Wednesday, February 27, 2008

Bedtime Snacks that Help You Sleep

It is always good (and healthier) to go for natural sedatives... those containing tryptophan, which is an amino acid component of many plant and animal proteins.

What does tryptophan do?

It is considered to be one of the ingredients necessary for your body to make serotonin, a neurotransmitter known for giving you the feelings of calm and making you sleepy.

Whats the trick here!

Well, you have to combine tryptophan containing foods with ample carbs... for this to work, it first has to make its way to the brain!

On the downside... all amino acids compete for that "transport" to the brain. Insulin is released when you add the carbs, which takes the competing amino acids and incorporates them into muscle, but leaves the tryptophan alone, making its way to the brain, convert to serotonin, and cause sleepiness.

Bedtime snacks that are serotonin-producing should not exceed 200 calories and should be eaten 30 mins before regular bedtime.

Here are a few great ideas/recipes:

For Adults
*6-8 oz container of non-fat, flavored yogurt topped with 2 tablespoons low-fat granola cereal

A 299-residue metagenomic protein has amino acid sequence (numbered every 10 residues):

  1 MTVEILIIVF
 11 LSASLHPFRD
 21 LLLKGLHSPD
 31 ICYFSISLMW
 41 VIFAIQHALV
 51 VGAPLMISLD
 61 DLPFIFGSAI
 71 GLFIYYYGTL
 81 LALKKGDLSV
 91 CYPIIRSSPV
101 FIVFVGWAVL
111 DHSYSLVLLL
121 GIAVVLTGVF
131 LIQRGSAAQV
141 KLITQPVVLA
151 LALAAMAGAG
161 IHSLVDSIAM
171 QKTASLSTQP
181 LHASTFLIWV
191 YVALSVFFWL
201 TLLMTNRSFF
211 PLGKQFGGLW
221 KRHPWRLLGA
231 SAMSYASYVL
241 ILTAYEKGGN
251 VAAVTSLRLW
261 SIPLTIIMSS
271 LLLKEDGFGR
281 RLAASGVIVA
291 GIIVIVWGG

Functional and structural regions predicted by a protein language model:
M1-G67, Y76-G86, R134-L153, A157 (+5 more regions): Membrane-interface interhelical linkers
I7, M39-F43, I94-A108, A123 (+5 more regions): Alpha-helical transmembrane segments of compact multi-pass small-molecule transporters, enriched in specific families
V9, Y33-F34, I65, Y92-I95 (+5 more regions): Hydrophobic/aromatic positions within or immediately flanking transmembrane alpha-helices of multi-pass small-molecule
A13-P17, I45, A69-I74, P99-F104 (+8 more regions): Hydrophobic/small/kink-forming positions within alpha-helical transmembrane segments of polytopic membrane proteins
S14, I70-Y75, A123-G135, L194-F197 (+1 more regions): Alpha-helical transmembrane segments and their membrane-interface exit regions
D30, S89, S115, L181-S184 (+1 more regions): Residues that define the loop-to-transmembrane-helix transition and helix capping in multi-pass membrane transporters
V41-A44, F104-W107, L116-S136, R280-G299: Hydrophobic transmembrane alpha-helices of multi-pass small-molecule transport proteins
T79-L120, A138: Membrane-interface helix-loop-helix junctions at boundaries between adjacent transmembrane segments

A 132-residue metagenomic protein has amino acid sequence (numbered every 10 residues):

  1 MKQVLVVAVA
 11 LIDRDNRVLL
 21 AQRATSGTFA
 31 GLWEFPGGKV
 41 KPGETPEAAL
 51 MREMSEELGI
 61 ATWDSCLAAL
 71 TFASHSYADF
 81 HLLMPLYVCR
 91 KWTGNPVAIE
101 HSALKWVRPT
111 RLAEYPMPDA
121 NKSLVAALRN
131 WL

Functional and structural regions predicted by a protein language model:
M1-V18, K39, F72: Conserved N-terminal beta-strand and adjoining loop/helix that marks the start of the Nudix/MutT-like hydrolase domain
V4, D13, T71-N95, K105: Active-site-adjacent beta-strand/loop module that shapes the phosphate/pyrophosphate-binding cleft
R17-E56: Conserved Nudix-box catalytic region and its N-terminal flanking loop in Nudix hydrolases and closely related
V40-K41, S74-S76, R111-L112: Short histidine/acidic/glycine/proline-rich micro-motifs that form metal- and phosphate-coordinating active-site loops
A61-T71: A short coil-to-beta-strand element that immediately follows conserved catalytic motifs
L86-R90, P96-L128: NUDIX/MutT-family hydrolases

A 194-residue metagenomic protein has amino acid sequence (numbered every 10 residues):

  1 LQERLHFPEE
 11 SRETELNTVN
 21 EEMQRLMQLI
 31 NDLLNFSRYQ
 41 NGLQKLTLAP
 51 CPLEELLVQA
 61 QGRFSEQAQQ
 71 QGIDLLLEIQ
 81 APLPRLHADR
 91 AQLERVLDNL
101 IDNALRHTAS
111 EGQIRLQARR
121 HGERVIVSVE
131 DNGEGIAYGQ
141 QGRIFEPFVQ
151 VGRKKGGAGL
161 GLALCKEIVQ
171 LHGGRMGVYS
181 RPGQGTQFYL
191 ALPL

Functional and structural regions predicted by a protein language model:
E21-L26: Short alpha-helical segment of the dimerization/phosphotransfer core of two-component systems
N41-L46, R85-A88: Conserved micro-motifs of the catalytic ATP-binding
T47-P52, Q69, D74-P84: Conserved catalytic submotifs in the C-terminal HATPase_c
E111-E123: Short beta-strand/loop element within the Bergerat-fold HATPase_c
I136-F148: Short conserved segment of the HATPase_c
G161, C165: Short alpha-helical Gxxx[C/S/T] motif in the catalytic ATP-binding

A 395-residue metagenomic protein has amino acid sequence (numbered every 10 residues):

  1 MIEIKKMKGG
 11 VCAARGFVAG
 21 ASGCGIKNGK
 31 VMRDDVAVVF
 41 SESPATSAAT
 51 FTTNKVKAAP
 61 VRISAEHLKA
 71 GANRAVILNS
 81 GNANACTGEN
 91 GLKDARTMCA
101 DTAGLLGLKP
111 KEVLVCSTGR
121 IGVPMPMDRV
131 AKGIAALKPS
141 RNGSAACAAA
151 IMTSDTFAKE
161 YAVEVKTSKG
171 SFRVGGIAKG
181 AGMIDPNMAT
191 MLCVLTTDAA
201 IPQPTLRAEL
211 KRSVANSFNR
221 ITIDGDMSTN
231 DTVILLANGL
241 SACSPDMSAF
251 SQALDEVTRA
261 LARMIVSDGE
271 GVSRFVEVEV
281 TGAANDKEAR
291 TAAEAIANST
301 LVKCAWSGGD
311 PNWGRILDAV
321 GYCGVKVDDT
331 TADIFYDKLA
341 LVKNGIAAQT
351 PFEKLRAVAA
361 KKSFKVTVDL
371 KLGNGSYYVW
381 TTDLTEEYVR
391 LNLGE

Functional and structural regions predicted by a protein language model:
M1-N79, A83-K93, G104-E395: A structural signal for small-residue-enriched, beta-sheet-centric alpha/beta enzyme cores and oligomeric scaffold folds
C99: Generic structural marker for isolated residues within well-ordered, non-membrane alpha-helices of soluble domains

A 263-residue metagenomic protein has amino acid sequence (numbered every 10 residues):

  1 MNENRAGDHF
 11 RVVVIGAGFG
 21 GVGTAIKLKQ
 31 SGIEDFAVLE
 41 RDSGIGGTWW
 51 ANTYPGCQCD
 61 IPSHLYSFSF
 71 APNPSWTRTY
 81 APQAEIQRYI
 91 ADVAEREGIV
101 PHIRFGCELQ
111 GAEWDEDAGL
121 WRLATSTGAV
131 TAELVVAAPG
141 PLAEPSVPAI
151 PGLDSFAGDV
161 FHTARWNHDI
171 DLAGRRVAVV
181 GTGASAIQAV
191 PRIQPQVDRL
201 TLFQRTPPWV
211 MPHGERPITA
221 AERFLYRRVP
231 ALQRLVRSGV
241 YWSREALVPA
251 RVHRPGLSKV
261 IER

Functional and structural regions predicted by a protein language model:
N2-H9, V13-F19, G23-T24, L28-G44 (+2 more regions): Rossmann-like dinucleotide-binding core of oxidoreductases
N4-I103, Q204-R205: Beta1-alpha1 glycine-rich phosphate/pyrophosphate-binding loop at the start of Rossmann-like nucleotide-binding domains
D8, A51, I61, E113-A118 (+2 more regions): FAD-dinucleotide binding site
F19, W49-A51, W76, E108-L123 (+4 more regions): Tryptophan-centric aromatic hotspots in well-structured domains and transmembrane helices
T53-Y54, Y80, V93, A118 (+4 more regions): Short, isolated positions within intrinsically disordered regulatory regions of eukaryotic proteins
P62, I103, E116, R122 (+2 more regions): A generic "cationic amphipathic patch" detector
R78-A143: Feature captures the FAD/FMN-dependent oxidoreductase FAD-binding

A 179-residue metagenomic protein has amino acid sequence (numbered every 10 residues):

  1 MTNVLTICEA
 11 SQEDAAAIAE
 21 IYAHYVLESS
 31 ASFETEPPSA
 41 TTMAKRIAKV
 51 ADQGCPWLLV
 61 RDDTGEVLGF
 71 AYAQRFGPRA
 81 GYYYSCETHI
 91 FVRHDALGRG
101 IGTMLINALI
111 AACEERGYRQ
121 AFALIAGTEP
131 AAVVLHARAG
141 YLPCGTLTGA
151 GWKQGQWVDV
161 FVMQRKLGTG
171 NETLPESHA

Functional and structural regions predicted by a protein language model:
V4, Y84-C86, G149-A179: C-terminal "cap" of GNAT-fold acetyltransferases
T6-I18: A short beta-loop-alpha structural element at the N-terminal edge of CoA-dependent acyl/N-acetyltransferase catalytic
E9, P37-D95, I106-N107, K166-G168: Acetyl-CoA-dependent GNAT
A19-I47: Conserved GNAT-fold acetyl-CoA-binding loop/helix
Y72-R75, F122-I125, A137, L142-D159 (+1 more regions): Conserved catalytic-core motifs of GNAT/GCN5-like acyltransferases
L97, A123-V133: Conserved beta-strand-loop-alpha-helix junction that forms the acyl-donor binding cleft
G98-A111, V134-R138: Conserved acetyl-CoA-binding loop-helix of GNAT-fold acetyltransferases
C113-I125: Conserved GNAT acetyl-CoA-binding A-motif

*Sliced apple with 1-2 teaspoons natural peanut butter
*3 cups low-fat popcorn – sprinkled with optional 2 tablespoons parmesan cheese

For Teens
*One cup healthy cereal with skim milk
*Low-fat granola bar
*Scoop of vanilla or strawberry low-fat ice cream

For Children
*1/2 cup low-fat vanilla pudding
*1/2 banana with 1-2 teaspoons peanut butter
*One cup skim milk with a bunch of grapes (or other fruit)

For the original article, click here.

Saturday, February 16, 2008

Vitamin D

As received by email (from: Organic Kuwait)

Thanks Jumana

Why Vitamin D Supplements Are NOT the Same as Sunlight?

The assumption that vitamin D supplements will protect you against diseases associated with low vitamin D levels is incorrect, according to Australian researchers. The report found that vitamin D supplements are immunosuppressive and may actually make diseases worse.

Vitamin D Nuclear Receptor (VDR) influences the expression of over 1,000 genes, including those associated with diseases such as cancer and multiple sclerosis. According to the new study, supplemental vitamin D actually blocks VDR activation, which is the opposite effect to that of sunshine.

Instead of positively impacting gene expression, vitamin D supplements appear to suppress your immune system.

Vitamin D deficiency, the researchers pointed out, is likely not a cause of disease but rather is a result of the disease process. And increasing vitamin D intake may make the diseases worse.

The body regulates production of all the vitamin D it needs, the researchers said, and dysregulation of vitamin D by supplementation has been associated with many chronic diseases.


Monday, February 4, 2008

LOfat Pizza

Pizza anyone?

Have you tried LOfat pizza(s)?

1. Cheese Pizza

Kcal: 581
Fat: 20 gm
Protein: 36 gm
Carbs: 62 gm

2. Veggie Pizza

Kcal: 690
Fat: 20 gm
Protein: 39 gm
Carbs: 86 gm

What are you waiting for?